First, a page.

How She Did It: Junkprints Founder Chanel Kennebrew Talks the Business of Art

January 24, 2012  |  

By Makula Dunbar

If you’ve ever attended a street fair, block party or arts & crafts festival in New York City, chances are you’ve crossed paths with Chanel Kennebrew. In sunny and so-so weather, she’ll set up shop and push her designs on any hopeful looking to gain a bit of uniqueness. Try on her funky personality spectacles — carved out of vinyl displaying the word “Visionary” across the top — and you’re cool in an instant.

An illustrator, painter, all around artist and interpreter of multiple visual languages, Kennebrew officially established Junkprints in 2007 — while transitioning from working at a design firm. As an entrepreneur and the owner of a design/creative business, she’s learned that it’s a struggle producing work that is incredibly appeasing to the eye. Now a pro at photo-based illustration and graphic design, Kennebrew’s doodling has paid off in a big way.

Artistic Beginnings

“At first I wanted to do animation [professionally], but then I found out that you had to draw everything 50 trillion times. I was not interested in that,” said Kennebrew. “A lot of my upbringing was cartooning and animation as an 80s kid. That was the beginning. Then as I got older I moved to CD covers, musicians and kind of iconic music people.”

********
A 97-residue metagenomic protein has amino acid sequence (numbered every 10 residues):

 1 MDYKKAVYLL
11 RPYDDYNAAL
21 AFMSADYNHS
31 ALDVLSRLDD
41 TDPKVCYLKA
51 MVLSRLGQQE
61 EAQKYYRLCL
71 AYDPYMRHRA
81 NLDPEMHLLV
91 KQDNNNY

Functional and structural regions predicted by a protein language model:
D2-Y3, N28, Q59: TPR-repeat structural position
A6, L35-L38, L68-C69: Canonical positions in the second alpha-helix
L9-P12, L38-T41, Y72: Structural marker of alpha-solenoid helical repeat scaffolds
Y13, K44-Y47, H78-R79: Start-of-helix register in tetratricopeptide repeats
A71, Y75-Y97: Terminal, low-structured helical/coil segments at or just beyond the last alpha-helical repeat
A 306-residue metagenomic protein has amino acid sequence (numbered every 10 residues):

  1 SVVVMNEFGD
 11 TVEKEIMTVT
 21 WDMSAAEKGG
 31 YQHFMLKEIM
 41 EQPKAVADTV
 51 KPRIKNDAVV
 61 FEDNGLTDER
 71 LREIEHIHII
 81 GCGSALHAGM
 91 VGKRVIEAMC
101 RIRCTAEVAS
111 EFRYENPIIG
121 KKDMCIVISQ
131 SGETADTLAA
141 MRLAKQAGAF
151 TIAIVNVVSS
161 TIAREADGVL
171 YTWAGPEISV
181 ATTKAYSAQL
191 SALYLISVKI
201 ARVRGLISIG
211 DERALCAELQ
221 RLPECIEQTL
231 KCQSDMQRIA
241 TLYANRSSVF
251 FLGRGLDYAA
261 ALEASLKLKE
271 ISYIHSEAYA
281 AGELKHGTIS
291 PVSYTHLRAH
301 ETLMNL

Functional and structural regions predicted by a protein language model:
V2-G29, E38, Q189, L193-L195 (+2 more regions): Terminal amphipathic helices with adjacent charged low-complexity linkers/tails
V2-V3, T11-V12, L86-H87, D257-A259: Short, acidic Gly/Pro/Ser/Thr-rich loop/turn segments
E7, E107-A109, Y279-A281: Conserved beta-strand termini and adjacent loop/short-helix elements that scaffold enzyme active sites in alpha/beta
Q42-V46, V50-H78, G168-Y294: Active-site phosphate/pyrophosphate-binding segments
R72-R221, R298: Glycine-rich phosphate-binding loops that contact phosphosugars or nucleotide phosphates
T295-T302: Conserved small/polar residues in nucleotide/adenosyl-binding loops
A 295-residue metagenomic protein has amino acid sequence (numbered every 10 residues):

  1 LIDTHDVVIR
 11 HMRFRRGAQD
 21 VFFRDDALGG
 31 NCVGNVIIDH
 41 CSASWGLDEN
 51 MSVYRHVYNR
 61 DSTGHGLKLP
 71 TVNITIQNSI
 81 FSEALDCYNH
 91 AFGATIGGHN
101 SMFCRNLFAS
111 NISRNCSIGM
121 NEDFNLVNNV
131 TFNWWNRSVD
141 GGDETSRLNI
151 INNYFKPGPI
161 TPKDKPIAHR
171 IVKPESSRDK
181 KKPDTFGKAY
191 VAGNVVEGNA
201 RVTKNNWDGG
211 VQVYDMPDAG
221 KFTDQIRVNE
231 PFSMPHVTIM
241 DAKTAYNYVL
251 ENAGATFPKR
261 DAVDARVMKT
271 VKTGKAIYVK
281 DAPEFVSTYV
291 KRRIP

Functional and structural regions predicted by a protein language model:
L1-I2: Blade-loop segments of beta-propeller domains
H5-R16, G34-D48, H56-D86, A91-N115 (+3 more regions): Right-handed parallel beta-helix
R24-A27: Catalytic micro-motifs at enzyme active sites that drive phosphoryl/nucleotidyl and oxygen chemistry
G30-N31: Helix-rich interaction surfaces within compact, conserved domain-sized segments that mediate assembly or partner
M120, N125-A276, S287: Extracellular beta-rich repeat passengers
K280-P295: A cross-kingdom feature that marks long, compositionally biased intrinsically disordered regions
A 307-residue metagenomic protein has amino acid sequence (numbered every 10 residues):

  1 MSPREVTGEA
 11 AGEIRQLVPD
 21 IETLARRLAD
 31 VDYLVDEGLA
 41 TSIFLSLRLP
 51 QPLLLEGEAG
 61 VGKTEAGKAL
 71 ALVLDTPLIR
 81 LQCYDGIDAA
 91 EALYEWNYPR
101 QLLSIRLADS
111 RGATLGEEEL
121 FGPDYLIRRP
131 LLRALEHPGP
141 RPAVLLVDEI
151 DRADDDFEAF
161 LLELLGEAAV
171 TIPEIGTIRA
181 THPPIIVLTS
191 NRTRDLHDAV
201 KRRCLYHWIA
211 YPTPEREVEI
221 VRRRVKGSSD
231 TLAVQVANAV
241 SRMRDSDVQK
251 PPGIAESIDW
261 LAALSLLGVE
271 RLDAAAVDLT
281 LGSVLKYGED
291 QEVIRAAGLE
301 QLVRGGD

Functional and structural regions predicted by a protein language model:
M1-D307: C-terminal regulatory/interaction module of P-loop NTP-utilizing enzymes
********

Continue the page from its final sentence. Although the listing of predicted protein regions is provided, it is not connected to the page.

“I’ve always been an illustrator. My mom used to do fashion design and my dad is a musician, so I was always around creativity. I knew as an adult that my career would be making visual things of some sorts,” she added. At just 15, Kennebrew made the move from Inglewood, California to Denver to attend a visual arts high school. There she lived with her dad while taking up photo production and graphic design.

“That was a great way to be exposed and have access to artistic resources,” said Kennebrew. “That’s when I started using more mediums.”

Discovering that art was definitely the route she wanted to take, Kennebrew knew early that she’d move to New York to pursue a career. When she received a scholarship to partake in a NYC summer arts program prior to her senior year in high school, she got an opportunity to test the waters.

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